An EU-US pledge to slash global methane emissions has garnered support from 20 more nations ahead of the COP26 climate summit in Glasgow.
The U.S. oil and gas industry should embrace “huge opportunities” in producing and transporting hydrogen, with the potential for that cutting-edge energy source to fuel long-haul trucks and supply power globally, presidential climate envoy John Kerry said Tuesday.
Secretary of State John Kerry is meeting Gulf foreign ministers Monday to provide assurances that the US commitment to the oil-rich region isn’t wavering after last month’s landmark nuclear agreement with Iran. The region is confronting unprecedented “circumstances and challenges,” Qatar’s Foreign Minister Khalid Al-Attiyah said in Doha, the country’s capital, before the talks with Kerry. “We are aiming to achieve security and peace and stability with the help of the US.” The nuclear pact Iran reached with world powers in Vienna has rattled Gulf countries skeptical about rival Iran’s atomic and regional ambitions. They worry that Iran will use the agreement to deepen its involvement in Arab affairs as sanctions are lifted and its economy and revenue expand.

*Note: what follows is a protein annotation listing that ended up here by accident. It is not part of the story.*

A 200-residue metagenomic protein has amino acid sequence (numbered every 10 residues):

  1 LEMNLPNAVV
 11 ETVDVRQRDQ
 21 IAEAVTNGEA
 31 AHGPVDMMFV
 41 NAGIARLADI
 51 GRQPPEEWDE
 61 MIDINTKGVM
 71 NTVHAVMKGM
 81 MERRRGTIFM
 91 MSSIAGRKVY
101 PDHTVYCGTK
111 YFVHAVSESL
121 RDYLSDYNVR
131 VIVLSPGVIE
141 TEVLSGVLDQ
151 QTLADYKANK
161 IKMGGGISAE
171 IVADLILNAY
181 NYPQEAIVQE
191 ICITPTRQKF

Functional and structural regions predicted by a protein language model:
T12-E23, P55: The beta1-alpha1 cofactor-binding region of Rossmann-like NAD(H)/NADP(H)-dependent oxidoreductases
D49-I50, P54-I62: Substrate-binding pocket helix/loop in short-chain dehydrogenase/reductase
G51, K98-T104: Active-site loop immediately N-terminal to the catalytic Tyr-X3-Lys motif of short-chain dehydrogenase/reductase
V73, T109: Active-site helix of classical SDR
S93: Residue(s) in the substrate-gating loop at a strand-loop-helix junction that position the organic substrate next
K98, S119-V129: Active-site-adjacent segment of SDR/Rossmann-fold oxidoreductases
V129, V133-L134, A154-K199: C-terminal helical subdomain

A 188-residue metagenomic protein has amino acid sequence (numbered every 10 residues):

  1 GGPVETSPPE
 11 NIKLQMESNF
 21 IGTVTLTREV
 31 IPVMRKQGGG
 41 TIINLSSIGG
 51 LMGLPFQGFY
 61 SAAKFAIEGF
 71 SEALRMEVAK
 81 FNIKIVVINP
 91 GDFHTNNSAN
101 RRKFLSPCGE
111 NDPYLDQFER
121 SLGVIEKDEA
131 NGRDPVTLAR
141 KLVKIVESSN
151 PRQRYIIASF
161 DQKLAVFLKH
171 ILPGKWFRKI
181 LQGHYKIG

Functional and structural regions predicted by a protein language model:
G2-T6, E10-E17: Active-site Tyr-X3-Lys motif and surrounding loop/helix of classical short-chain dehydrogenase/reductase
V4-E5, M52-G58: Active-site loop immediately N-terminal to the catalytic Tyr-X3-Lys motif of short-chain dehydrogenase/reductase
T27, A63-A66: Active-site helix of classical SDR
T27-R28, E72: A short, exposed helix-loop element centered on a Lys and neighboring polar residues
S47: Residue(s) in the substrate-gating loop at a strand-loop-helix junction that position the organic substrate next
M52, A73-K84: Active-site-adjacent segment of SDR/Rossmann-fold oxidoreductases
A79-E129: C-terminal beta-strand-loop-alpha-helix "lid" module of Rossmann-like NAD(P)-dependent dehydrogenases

A landmark nuclear agreement has been reached with Iran after clearing final obstacles, a senior diplomat said today. The diplomat said the deal agreed at talks in Vienna includes a compromise between Washington and Tehran which would allow UN inspectors to press for visits to Iranian military sites as part of their monitoring duties. But access at will to any site would not necessarily be granted and, even if so, could be delayed - a condition that critics of the deal are sure to seize on as possibly giving Tehran time to cover any sign of non- compliance with its commitments. Under the deal, Tehran would have the right to challenge the UN request and an arbitration board composed of Iran and the six world powers that negotiated with it would have to decide on the issue. Nevertheless, such an arrangement would be a notable departure from assertions by top Iranian officials that their country would never allow the UN's International Atomic Energy Agency into such sites. Iran has argued that such visits by the IAEA would be a cover for spying on its military secrets.